Industrial design plays a role as well, by steering human activities. For example, benches designed with prominent arm rests or shallow seats discourage homeless people from sleeping on them. This phenomenon is known as “hostile architecture” or more broadly, “unpleasant design.”
As one critic points out, it says a lot about a culture when its solution to homelessness is to put spikes on public surfaces. Not to mention the practice of setting sprinklers to go off in the middle of the night to douse unsuspecting sleepers in cold water, which one San Francisco church did. Maybe the better solution to the “design problem” of homelessness lies more in designing better policies and services than in making it harder for the homeless to find a place to sleep.
Architects and real estate developers also play a role in discriminatory design. For example: designing buildings with separate entrances for affordable-housing tenants and for market-rate tenants. In New York City, so-called “poor doors” emerged from a 2009 zoning code that gave developers subsidies for constructing affordable housing units in their buildings. In some cases, residential buildings were designed not only with separate entrances, but also entirely separate electrical and elevator systems. The practice was banned in New York City, but poor doors are still being installed elsewhere.
There are other ways discrimination surfaces in public spaces. The paucity or poor design of women’s bathrooms is a constant reminder of the many ways women operate in a world literally designed for (and by) men. Old buildings may have been built at a time when their architects, designers and inhabitants were mostly male (and women’s restrooms were not an issue), but today that’s simply not true.
The indignity of inadequate restrooms and wasted time spent in long lines are not just an inconvenience for women, according to Kathryn Anthony, a professor at the University of Illinois who studies gender issues in architecture. They are a health and safety concern. Women who are menstruating need regular access to a bathroom; a filthy toilet that may suit men’s needs puts women at risk for infections; many women have no other place to breastfeed; and women are still responsible for small children who accompany them into the restroom more often than men.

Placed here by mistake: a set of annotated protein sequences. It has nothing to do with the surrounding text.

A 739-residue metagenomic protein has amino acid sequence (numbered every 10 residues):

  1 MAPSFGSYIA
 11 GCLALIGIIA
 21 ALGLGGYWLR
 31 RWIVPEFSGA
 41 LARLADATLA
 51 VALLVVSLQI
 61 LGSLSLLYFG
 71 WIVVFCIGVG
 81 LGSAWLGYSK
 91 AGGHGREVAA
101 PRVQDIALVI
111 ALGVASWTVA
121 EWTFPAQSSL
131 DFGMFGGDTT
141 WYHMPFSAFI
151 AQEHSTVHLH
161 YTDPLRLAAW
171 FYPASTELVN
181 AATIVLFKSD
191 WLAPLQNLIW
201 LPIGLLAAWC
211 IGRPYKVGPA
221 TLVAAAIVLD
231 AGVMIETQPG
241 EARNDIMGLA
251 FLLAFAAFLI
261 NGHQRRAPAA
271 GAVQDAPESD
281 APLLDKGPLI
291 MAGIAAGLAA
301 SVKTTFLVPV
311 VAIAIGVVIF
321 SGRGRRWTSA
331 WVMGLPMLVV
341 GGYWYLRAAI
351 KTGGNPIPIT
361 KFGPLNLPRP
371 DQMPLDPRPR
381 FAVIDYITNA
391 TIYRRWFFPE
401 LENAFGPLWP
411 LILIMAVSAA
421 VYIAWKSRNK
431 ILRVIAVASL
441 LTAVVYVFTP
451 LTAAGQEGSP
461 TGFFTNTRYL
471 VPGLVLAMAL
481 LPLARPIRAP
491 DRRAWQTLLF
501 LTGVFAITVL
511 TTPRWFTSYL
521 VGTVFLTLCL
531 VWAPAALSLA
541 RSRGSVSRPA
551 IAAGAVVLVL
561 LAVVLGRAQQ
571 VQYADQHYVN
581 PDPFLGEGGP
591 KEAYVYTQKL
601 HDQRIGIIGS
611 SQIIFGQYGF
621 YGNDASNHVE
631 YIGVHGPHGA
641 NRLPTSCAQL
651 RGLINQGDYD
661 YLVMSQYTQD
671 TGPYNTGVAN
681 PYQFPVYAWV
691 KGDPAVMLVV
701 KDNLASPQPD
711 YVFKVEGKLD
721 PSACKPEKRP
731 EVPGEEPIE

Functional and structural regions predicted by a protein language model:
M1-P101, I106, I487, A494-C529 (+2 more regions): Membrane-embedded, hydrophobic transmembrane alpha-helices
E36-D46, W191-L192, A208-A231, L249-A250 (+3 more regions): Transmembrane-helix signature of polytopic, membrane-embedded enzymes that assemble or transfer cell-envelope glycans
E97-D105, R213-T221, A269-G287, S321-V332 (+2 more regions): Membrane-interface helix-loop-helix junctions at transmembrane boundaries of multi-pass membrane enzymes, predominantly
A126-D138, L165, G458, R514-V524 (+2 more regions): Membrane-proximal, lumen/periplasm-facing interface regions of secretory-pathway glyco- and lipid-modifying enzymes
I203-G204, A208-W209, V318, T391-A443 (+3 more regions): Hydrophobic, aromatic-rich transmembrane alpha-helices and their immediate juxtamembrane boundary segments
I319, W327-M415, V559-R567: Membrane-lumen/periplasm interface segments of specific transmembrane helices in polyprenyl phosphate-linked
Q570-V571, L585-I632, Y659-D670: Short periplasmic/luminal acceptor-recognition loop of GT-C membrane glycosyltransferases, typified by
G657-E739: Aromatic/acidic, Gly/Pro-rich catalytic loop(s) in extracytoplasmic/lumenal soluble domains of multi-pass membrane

Such design decisions are both caused by broader discrimination and have a way of enforcing it. Yale Medical School and Harvard Law School at one point claimed that they couldn’t admit women because there were no ladies rooms. Or, from our own generation, see the recent hysterics over transgender bathrooms 2014 a perfect example of how the design of spaces can disadvantage some groups of people over others. And every day people with disabilities and the elderly face challenges in getting around buildings and spaces not designed with them in mind.
Which brings us back to the ways in which discriminatory design makes its way online. Navigating and accessing the web is still a challenge for many people with auditory, cognitive, neurological, physical, speech, and visual disabilities. Many sites, including the popular messaging tool Slack, are not compatible with screen readers (which interpret the text on a screen and turn it into audio or braille). This makes them almost impossible to use for people with who are blind, have dyslexia or can’t use their hands. And even though countless tools exist to simulate colorblindness, many websites and graphics still use color combinations that are impossible to distinguish.
It’s likely that as long as humans and their institutions hold prejudices and bias, their designs will reflect them. But some progress is possible. Two decades ago architect Ronald Mace imagined a new standard, in which anything humans make 2014 a new piece of technology, a public park, a household product 2014 is usable by everyone. He called this idea “universal design.” Today it’s an enforceable legal standard in Norway. One way to help us get there? Make sure the design process itself is also accessible to all.